Reprinted from: The News-Record & Sentinel, Marshall, N.C.
Thursday, November 25, 1999
Looking for Tobacco Alternatives?
As tobacco market season gets underway, some things to think about
By Gloria Austin
Special to The News-Record
In the center of Enterprise, Alabama, there is a noble statue of a woman holding aloft an enlarged replica of a boll weevil. Erected in 1919, the statue heralds the issuance of a new prosperity brought to the citizens there after the innocuous -looking insect utterly destroyed their cotton crop one year. A gallant switch to poultry and peanuts proved not only easier to raise, without all the back-breaking work, but actually brought in more money!
There is a moral to this story that farmers would do well to look into. Tobacco has been the major and sustaining crop for Madison County for generations. Now that the government seems to be attacking the crop from all sides because of the medical effects of the plant, maybe we should be looking elsewhere, too.
Mark Carter of the N.C. Geological Survey team in Asheville tells me that in a 1992-96 survey, half the wells and all of the streams contained at least one pesticide. ÒWe need to look after the environment. The landscape needs the ecology of our new ideas: fertilize without synthetics (bacteria, soap, enzymes, chrysanthemums). Use ''I.P.M." (Integrated Pest Management) for a strongerpermaculture. We can alternate beef with grain."
We are wearing out the soil, planting the same crop year after year. And what happens to our investment if there's a drought...or a blue mold attack? How much are you spending on fertilizer? How many hours do you spend out in the heat of the fields, checking, pulling and stacking?
According to Newsweek, health and related products have become a $3 billion industry. The Carolina Farm Stewardship Association together with the county agent are showing farmers how to spend less, save more, and make a profit besides. As an alternative, organic farming is now fast becoming the trend of modern farmers. Environmentalists are telling us, '"Don't cut down the trees!" Even Mike Dombeck, Director of the Forest Service, stated recently that he plans to trim only one third of the timber that was originally planned to be harvested in the 1980s. He oversees 30,000 employees who manage 192 million acres of government-owned forest. States are now seeing that tourism blossoms when hikers flourish... and mountain seekers need trees!
The Organic Way
In the high country of Madison County beyond the ghost town of Barnard and the serpentine road that leads to white-water rafting, lies Eagle Feather Farm. Robert Eidus, already known to readers of this newspaper for his tireless advocacy of the raising of ginseng and herbs, gave his assurances from his backwoods paradise on a hot August afternoon during a farm tour. His energies and enthusiasm convince any inquirer to get on the ginseng bandwagon. "Pesticides? Spraying is poison. We use ladybugs and lacewing wasp larvae, and field horsetail is a natural fungicide. Field mice? Get a cat! Goldenseal and ginseng self-pollinate. They're perennials. For every 350 seeds in a stratified poiund, you'll get 83 to 86 percent germination rate next spring. There's so much land that's owned by northerners, and it's not being used. Woods soil is always good soil. If you've got at least a 75 percent shade canopy, a steep slope and damp/moist conditions, that's the best. We grow blueberries here, too! But the shade stuff is where the action is! We've developed our own formula for amending the soil in the woods using 25 percent vegetable compost and 75 percent pine bark mulch compost, and now we're looking into gravity and drip-fed irrigation. American ginseng sells for $300 up a pound! Even if you're not motivated, you'll make money because this isn't even full-time work!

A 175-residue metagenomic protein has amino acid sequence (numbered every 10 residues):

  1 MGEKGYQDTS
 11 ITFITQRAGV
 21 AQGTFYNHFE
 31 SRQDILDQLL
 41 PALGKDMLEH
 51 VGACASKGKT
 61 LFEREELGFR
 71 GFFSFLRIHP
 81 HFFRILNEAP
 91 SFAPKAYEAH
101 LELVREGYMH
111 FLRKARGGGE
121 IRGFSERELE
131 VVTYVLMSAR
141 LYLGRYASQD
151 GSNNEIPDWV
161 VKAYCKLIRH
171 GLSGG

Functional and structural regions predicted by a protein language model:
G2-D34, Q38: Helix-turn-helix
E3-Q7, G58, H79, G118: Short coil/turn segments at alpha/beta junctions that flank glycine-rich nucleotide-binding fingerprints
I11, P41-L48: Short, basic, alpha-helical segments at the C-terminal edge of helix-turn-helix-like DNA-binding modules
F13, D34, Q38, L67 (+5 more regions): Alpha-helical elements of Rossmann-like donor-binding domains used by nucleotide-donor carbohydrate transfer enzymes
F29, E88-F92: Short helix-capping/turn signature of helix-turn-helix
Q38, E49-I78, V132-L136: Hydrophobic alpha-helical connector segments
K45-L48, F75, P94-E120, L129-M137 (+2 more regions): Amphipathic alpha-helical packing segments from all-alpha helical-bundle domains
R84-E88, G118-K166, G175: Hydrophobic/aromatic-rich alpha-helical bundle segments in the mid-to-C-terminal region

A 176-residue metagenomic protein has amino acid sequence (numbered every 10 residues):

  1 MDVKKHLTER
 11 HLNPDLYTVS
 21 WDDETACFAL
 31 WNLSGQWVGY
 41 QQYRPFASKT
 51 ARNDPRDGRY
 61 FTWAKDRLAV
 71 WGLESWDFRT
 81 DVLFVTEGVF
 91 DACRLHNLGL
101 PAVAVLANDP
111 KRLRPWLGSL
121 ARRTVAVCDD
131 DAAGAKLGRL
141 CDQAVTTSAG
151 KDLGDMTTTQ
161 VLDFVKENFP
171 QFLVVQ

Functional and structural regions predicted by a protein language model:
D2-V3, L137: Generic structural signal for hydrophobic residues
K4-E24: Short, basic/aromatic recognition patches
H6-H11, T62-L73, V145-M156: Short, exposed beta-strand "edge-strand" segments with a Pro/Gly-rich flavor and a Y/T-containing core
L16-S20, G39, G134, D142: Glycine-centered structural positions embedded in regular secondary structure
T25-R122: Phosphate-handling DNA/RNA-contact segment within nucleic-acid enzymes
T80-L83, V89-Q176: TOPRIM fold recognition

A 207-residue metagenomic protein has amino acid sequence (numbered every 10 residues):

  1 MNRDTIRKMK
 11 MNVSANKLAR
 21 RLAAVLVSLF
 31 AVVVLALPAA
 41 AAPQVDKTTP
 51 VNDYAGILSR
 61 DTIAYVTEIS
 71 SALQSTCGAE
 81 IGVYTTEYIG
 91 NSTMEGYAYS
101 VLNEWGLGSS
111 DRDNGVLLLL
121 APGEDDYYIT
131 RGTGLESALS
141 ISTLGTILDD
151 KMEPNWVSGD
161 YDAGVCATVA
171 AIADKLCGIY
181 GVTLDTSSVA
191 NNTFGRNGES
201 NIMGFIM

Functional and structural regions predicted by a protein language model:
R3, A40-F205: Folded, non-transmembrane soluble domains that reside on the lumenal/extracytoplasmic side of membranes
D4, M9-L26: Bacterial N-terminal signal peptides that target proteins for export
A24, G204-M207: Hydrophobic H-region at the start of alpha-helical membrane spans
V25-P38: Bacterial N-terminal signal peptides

"And another thing," he continues, "Why can't we grow hemp here? They do it in North Dakota. It's drought-resistant, and it grows everywhere, even at sea level. You can harvest that almost three times a year! It doesn't take much to grow thateither."
Madison County could be the quiet, peaceful "bridge" to Asheville. If we had enough bed and breakfasts, tourists could see the sights in the south and return at dusk to relax and hear the crickets. Advertising is key to that success. Or, if you prefer animals, how about raising alpacas or llamas? The fleece is gathered and sold to craftsmen and weavers all over the world for a very profitable return, and the animals are relatively low maintenance and very manageable and good natured. They come in 22 colors!
If we don't get anxious and overwhelmed by the defeat of tobacco, we might even come together and make a more sizeable profit. If Alabama can do it, so can we. According to the county agent's office, burley tobacco only brought about $1.90 a pound last year. Maybe there's something better out there for us all. We just have to have the courage to explore the possibilities.
Gloria Austin is a writer who lives in Madison County.
The News-Record is published in Marshall, N.C. (http://www.newsrecordandsentinel.com)